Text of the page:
In addition to the other activities we will be pursuing in class on Tuesday, I would also like you to print off and take a look at this pdf (HST 203 Urban Ruin Assignment). For now, just read it and think about what conclusions/observations you can make about these two narrative laments. We will be working with this in a more focused way in class, but since this is longer than a page or two, I wanted to give you some extra time instead of dropping it cold in your lap at the start of class. Ping me if you have questions.
Tag Archives: mesopotamia
For Monday’s class (17 January 2011), please read the assigned chapter in your Strayer text (Ch.3) and the short reading extract I have posted to Blackboard (*shudder*), a piece on “Cities and Civilizations” by Kevin Reilly. Please be prepared to discuss the following questions when you come to class on Monday:
1) What are some examples of items, classes, ideas, and so on created in the first cities? So then what aspects or characteristics denote civilization, as distinct from Neolithic settlements like Jericho or Çatal Höyük?
2) What role did geography play in the development of society and culture in ancient Mesopotamia and Egypt?
We will not be discussing the primary source readings (listed on your syllabus) until Wednesday’s class. Ping me in Twitter, email, or my office hours if you have a question about this.
So, first and foremost, I have posted the outline for Topic #5 to the Teaching Hub. You can find it on the Lectures/Resources page in the navigation bar above. You know the drill.
Second, I have embedded below the next Companion Lecturecast for this course, this time dealing with the Hellenistic World built by the conquests of Alexander the Great. You also know the drill on this, but for those not paying attention: please watch this before next Monday and drop a comment or question in the comments section below. This is not a suggestion; it is an assignment that you will receive points for. If you don’t comment or ask a question by Monday, you will not receive the points. Please let me know if you have any questions.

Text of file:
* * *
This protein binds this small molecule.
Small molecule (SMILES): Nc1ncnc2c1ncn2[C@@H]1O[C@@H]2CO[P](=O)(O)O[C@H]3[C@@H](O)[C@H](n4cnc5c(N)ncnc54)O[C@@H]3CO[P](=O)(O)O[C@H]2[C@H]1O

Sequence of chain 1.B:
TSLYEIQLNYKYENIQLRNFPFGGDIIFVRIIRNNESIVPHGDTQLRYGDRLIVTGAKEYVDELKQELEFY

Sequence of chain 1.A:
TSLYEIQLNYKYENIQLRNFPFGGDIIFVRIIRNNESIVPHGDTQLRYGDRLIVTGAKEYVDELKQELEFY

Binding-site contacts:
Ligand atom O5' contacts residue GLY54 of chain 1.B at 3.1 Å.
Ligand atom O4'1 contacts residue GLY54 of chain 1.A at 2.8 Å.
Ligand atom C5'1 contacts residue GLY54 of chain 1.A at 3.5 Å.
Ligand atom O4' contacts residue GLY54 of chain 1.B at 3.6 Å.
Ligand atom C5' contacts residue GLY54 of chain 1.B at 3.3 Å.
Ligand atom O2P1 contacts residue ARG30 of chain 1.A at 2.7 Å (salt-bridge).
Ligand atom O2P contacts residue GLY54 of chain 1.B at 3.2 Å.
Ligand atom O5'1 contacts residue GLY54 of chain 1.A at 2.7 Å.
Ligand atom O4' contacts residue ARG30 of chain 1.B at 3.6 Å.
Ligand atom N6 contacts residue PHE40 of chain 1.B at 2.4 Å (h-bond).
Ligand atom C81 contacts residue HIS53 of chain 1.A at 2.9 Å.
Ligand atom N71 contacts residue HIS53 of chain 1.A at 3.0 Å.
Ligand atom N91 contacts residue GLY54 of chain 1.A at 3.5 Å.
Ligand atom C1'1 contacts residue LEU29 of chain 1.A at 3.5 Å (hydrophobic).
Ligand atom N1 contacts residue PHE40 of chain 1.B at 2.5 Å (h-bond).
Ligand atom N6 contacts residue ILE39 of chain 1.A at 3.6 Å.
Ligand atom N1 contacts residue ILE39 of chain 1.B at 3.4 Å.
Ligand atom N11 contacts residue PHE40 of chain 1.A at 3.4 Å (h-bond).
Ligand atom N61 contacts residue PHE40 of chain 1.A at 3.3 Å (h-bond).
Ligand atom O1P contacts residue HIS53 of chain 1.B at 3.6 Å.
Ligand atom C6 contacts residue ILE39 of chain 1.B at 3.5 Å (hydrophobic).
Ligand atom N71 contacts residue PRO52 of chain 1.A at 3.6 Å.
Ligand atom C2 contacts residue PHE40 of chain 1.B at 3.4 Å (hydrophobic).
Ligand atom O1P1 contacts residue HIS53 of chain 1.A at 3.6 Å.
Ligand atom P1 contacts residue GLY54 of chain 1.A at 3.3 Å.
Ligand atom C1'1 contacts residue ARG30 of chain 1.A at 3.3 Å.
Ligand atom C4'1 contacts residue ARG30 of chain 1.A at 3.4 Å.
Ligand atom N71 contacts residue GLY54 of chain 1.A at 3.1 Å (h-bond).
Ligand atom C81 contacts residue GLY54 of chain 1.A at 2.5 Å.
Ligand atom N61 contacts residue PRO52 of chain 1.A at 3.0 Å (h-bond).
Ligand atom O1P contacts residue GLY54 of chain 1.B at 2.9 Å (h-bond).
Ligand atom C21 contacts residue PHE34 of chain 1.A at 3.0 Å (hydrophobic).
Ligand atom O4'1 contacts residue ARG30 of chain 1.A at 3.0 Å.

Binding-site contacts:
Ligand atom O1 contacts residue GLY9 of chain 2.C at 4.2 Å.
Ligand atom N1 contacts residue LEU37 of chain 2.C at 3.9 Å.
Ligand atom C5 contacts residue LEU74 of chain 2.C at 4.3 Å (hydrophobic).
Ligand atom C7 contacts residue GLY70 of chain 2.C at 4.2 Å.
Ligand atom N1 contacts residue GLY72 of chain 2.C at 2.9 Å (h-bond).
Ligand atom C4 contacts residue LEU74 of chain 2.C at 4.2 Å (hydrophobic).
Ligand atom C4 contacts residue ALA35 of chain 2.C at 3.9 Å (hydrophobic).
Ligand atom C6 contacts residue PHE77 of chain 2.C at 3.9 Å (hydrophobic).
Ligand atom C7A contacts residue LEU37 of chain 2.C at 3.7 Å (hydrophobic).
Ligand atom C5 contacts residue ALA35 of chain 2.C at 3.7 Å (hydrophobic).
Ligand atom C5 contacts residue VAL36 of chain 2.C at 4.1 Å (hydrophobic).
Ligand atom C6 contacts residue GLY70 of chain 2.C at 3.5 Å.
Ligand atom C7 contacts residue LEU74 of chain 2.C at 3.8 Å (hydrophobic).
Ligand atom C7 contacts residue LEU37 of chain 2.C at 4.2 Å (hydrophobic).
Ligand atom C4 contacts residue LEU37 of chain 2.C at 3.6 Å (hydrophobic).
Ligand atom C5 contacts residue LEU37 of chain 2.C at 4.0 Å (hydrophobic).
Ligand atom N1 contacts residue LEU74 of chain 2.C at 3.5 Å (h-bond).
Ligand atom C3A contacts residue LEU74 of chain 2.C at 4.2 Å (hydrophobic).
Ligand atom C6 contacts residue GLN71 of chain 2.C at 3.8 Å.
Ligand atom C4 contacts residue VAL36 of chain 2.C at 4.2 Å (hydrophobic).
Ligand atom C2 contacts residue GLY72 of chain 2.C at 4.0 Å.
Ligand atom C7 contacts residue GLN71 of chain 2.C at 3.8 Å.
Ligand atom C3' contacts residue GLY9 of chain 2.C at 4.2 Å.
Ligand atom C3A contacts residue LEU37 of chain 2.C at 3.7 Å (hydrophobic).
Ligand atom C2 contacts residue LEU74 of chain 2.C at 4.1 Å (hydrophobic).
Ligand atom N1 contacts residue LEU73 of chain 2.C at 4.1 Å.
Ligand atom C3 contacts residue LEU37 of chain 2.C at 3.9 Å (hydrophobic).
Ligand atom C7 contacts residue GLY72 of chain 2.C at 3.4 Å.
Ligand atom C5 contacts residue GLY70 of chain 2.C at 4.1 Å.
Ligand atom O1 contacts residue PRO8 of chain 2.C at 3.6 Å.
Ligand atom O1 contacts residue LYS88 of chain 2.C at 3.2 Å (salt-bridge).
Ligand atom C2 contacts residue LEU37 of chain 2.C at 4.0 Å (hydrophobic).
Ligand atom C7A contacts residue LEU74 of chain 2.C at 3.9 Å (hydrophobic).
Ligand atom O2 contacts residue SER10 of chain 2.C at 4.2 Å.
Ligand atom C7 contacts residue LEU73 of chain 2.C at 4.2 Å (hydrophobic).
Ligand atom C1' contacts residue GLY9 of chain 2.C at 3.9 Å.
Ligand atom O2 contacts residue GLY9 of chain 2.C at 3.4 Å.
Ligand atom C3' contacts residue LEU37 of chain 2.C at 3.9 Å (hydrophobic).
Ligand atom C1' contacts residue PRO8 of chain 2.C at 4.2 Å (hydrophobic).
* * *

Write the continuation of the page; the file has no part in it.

Also, please note: This lecturecast has a few changes in the order and composition of the slides from what is appended to the Topic #5 PWPT already up on the Lectures/Resources page. I have posted this PWPT supplement as well, for those that want it.
Topic #5 Companion Lecturecast: Hellenistic Greece
This is just a reminder that you have a couple of primary sources that you need to have read before class on Monday, as a good chunk of that class will be taken up with an activity/discussion of those sources. You can find the readings listed on your course page under Classes in the navigation bar above or in the links below:
I have decided to try an experiment in lecturecasting with you guys and gals in my HST203 courses this semester. However, this will be a small tentative step. Instead of having a full lecture posted on the Hub for you, I have decided to break the in-class lecture into parts and post some of them as companion pieces. In this case, I am posting a two-part lecturecast called “Spotlight on the Second Millennium BCE,” which highlights more specifically the general narrative principles we are discussing in class about the Second Millennium BCE in Afro-Eurasia.
What I would like you to do before next week (but after we have class on Wednesday where I introduce this topic) is watch the two lecturecasts below and then post in the comment section any questions or comments you have about what was interesting or useful in the content of these lecturecasts (this is not a suggestion; I want you to do this — and this is not the place to critique the lecturecasts themselves; send me an email or comment if you have any suggestions for that). You do not need to register with the Teaching Hub to comment, so this shouldn’t be too difficult for anyone.